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Lady and the Trump: Status and Wealth in the Marriage Market

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  • Almenberg, Johan

    ()
    (Dept. of Economics, Stockholm School of Economics)

  • Dreber, Anna

    ()
    (Dept. of Economics, Stockholm School of Economics)

Abstract

We examine a relatively neglected aspect of intergenerational transmission of economic standing, namely culturally determined status markers and their valuation in the marriage market. We take nobility to be such a status marker. Using data on Swedish marriages, we test the hypothesis that nobility have a greater probability of marrying "up" in terms of wealth. We find a large and statistically significant positive effect for nobility. This finding has important implications for the intergenerational transmission of inequality, and for the longevity of the institution of nobility itself.

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Bibliographic Info

Paper provided by Stockholm School of Economics in its series Working Paper Series in Economics and Finance with number 690.

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Length: 28 pages
Date of creation: 12 Jan 2008
Date of revision: 10 Jul 2008
Handle: RePEc:hhs:hastef:0690

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Keywords: Marriage; Status; Intergenerational Transmission; Nobility;

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  1. Becker, Gary S, 1973. "A Theory of Marriage: Part I," Journal of Political Economy, University of Chicago Press, University of Chicago Press, vol. 81(4), pages 813-46, July-Aug..
  2. Raquel Fernandez & Nezih Guner & John Knowles, 2001. "Love and Money: A Theoretical and Empirical Analysis of Household Sorting and Inequality," NBER Working Papers 8580, National Bureau of Economic Research, Inc.
  3. Kremer, Michael, 1997. "How Much Does Sorting Increase Inequality?," The Quarterly Journal of Economics, MIT Press, MIT Press, vol. 112(1), pages 115-39, February.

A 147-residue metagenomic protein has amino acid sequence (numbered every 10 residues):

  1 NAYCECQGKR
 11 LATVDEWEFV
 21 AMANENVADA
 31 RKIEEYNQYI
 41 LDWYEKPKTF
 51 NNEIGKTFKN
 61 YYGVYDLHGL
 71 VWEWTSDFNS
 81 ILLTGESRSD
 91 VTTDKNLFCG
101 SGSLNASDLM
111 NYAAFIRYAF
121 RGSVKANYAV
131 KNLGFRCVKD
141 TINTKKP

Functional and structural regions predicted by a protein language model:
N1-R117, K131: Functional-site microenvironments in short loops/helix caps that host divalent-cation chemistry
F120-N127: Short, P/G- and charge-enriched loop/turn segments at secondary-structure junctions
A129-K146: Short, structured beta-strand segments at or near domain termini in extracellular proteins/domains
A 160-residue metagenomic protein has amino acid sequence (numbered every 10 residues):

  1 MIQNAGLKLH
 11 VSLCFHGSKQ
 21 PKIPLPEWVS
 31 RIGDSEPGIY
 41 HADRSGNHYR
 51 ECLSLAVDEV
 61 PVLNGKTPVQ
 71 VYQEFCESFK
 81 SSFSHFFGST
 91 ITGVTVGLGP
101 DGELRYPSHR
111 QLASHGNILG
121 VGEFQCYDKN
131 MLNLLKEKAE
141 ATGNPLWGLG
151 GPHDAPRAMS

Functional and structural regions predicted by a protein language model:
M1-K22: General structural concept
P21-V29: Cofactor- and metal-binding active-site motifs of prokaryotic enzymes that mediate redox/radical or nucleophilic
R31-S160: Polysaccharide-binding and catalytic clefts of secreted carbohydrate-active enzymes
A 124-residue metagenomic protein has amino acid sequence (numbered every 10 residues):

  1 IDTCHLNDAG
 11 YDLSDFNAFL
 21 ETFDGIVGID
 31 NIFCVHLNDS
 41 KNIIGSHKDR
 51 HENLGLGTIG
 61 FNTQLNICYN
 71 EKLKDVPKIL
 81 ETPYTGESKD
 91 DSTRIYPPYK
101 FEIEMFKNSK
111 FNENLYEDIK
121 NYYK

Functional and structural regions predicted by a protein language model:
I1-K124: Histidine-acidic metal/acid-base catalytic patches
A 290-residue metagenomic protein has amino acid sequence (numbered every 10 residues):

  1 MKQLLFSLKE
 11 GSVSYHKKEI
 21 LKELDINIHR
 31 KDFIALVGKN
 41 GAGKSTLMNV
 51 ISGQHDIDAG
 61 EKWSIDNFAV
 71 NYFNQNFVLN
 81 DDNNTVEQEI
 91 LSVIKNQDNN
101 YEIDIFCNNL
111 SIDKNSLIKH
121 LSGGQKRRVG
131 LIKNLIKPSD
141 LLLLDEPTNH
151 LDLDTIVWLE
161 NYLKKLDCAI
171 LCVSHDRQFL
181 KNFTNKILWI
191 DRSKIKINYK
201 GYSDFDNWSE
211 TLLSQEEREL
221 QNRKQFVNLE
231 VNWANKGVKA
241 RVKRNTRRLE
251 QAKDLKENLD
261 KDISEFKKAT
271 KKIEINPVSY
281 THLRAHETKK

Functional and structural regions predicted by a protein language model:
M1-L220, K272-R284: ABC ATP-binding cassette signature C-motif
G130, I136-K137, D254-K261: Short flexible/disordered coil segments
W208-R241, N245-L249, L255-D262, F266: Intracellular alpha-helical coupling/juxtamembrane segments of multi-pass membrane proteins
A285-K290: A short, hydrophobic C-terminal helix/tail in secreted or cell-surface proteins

4. Fernández, Raquel & Rogerson, Richard, 2000. "Sorting and Long-Run Inequality," CEPR Discussion Papers, C.E.P.R. Discussion Papers 2352, C.E.P.R. Discussion Papers.
  5. Alberto Bisin & Thierry Verdier, 2000. ""Beyond The Melting Pot": Cultural Transmission, Marriage, And The Evolution Of Ethnic And Religious Traits," The Quarterly Journal of Economics, MIT Press, MIT Press, vol. 115(3), pages 955-988, August.
  6. Benny Moldovanu & Aner Sela & Xianwen Shi, 2007. "Contests for Status," Journal of Political Economy, University of Chicago Press, University of Chicago Press, vol. 115, pages 338-363.
  7. Sheryl Ball & Catherine Eckel & Philip J. Grossman & William Zame, 2001. "Status In Markets," The Quarterly Journal of Economics, MIT Press, MIT Press, vol. 116(1), pages 161-188, February.
  8. Samuel Bowles & Herbert Gintis, 2002. "The Inheritance of Inequality," Journal of Economic Perspectives, American Economic Association, American Economic Association, vol. 16(3), pages 3-30, Summer.
  9. Scott Drewianka, 2003. "Estimating Social Effects in Matching Markets: Externalities in Spousal Search," The Review of Economics and Statistics, MIT Press, vol. 85(2), pages 409-423, May.
  10. Gary S. Becker & Kevin M. Murphy & Ivan Werning, 2005. "The Equilibrium Distribution of Income and the Market for Status," Journal of Political Economy, University of Chicago Press, University of Chicago Press, vol. 113(2), pages 282-310, April.
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Cited by:
  1. Esther Duflo & Abhijit Banerjee & Maitreesh Ghatak & Jeanne Lafortune, 2009. "Marry for What? Caste and Mate Selection in Modern India," Working Papers id:2144, eSocialSciences.
  2. Yamamura, Eiji, 2009. "Socio-economic status, gender, and spouse’s earnings: affect of family background on matching," MPRA Paper 17100, University Library of Munich, Germany.

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